Welcome to our weekly business basics post! This week we decided to explore a specialized legal entity called a professional corporation (PC). Now most of those who know a little bit about corporate law probably know that there are two, main types of corporations – S-Corps, and C-Corps. But in addition to these, there are a few other specialized structures that are important to keep under the belt of a small business, like the professional corporation.
So what is a professional corporation?
The process of starting a business is usually associated with that of accumulating large sums for start-up capital and marketing campaigns. Businesses have now moved away from that sort of thinking and have found easier and more innovative ways to get their companies up and running without having to find an outrageous sum of money. This calls for a total change in the mindset of the budding entrepreneur and a level of commitment to the process.
Starting a Business with Zero Capital
This will be a challenging task with many hurdles to jump, but once you are dedicated to the process you will make it. Here are a few tips.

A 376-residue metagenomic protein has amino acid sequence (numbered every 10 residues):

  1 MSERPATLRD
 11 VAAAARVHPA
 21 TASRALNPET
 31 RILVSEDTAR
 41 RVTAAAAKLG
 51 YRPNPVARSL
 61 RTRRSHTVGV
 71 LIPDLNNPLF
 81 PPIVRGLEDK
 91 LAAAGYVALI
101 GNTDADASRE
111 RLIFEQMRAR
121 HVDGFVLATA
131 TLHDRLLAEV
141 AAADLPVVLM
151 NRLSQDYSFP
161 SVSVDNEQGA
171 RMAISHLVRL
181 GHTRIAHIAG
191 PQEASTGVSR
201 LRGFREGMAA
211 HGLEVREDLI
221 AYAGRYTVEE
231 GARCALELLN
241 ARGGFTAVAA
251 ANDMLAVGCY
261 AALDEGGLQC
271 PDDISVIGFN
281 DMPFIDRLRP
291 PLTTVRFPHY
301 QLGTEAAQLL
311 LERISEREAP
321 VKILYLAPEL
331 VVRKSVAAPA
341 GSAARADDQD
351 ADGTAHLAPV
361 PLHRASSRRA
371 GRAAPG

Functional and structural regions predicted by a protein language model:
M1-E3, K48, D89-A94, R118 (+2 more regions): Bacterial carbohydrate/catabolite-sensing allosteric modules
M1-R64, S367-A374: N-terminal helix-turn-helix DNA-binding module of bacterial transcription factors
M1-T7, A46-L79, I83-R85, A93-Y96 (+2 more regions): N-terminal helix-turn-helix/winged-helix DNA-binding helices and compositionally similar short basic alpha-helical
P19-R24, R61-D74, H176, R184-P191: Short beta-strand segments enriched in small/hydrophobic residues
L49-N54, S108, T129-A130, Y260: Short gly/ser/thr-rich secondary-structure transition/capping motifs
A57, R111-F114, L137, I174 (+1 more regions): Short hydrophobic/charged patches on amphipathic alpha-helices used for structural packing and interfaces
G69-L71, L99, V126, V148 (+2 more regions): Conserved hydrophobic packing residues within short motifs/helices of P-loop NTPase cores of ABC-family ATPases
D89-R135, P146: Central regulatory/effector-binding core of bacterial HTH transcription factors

If you’re running a small start-up business with a partner, chances are this partner is a good friend, a colleague you trust or maybe even your spouse.
During the early phases of a start-up it is even more so important to put everything in writing. You are laying the foundations to what may hopefully grow into a solid corporation. Many will feel the relationship with the chosen partner is strong enough to withstand any potential disagreement. Continue reading
For the last installment in our series on the tax treatment of entity types we’re going to cover the Partnership. If you’ve been keeping up with our posts, this will seem eerily familiar. Why? Because the LLC is typically treated just like a Partnership!
The four considerations we’ve been covering are:
- Pass through of gains
- Pass through of losses
- Transfer of assets to the entity, and
- Transfer of assets from the entity